Wednesday, September 16, 2009Margot had sworn to herself that she would make high school a much better experience than junior high had been. She and her best friend, Sybil, had together carefully planned the perfect high school career. However, three years into high school and Margot is still yet to achieve any of the goals outlined in her manifesto. She a Sybil aren't popular, they don't go to cool parties, and they don't have boyfriends.
Then one day Margot and Sybil go to school as usual only to find that their fellow students have become zombies. Sense memory seems to compel the zombie students and teachers to attend school as normal. Principal Taft urges the girls to coexist with zombies and continue attending school for the rest of the semester as though everything were perfectly normal. Being the only two living students left in the school, the girls realise that this is their opportunity to live out their manifesto and become the it-girls of Salesian High.
I don't think that I've ever read a zombie book before that I would call cute but there is a first time for everything. Never Slow Dance with a Zombie makes for easy, light hearted reading.
In some ways, I suppose you can say that NSDWAZ can be called Mean Girls meets Dawn of the Dead. The focus of the story, though, is more on the path to becoming a Queen Bee and the ugliness that it can bring out in a person. How far would you go to become the it-girl? Would you lie? Hurt your best friend? Take advantage of the mindless zombie state of your crush and make him be your boyfriend? In exploring the it-girl theme I thought that a number of cliché themes were also used but this didn't necessarily detract from the book. They were used, for example, to set up the tension between Margot and Amanda Culpepper, Queen Bee at Salesian High.
Being set in an American high school, the book also addresses cliques and that people should socialise outside their set social groups. I always find cliques weird to read about as part of the student experience. Maybe it's because Australian public schools mostly have uniforms, or because we don't have such large student populations in our schools, but I never experienced such defined cliques. Oh, sure, there were people who were popular or athletic or nerdy and we had a few people that were into punk in my grade, but they didn't divide themselves into social groups and shun others who didn't fit in. I remember someone once actually getting offended when she was called popular because of the stereotype it implies!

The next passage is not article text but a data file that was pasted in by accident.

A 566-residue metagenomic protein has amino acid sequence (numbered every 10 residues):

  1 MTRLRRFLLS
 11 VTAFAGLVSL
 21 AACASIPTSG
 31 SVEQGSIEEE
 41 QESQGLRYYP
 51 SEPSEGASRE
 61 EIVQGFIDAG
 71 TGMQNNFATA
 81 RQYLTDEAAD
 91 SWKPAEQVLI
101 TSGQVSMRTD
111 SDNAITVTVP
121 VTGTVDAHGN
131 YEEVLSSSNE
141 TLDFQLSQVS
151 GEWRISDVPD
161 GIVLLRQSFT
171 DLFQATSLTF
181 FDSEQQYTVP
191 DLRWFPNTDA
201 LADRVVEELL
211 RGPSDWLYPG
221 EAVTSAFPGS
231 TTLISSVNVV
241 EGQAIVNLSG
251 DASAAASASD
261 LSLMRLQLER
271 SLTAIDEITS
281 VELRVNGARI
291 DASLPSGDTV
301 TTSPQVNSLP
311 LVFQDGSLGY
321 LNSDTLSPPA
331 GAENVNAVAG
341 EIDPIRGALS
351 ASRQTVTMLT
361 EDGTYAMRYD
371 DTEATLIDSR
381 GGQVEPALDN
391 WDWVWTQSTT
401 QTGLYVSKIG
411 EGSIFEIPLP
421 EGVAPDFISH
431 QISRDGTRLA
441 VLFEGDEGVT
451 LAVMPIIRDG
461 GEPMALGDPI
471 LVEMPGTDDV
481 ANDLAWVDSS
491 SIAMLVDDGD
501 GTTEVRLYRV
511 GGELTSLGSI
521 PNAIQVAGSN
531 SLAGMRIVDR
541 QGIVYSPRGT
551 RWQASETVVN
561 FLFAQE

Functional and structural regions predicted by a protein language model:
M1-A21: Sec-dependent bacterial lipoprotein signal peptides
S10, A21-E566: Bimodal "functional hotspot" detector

I quite liked Margot and how E. Van Lowe has channelled a teenage girl. I liked Margot's attitude towards herself and her body image, that she could admit that she was not skinny but still call herself cute and dress in flattering clothing. I thought that opening with her application cover letter to a college was a nice opening and I loved her sick letters that she forged from her parents to get out of P.E. Oh, how I too hated phys ed.
Never Slow Dance with a Zombie is a cute and quirky approach to both the zombie genre and the high school experience. I have seen some mixed reviews for this one but if you are looking for a light hearted, easy read to relax and have a little chuckle over this one is worth a try.
You can also go to the author's website to check out lots of extras such as his blog (including an aleternate/deleted scence!), Margot's blog, contests, and more.
Thanks again go to Velvet for the signed copy.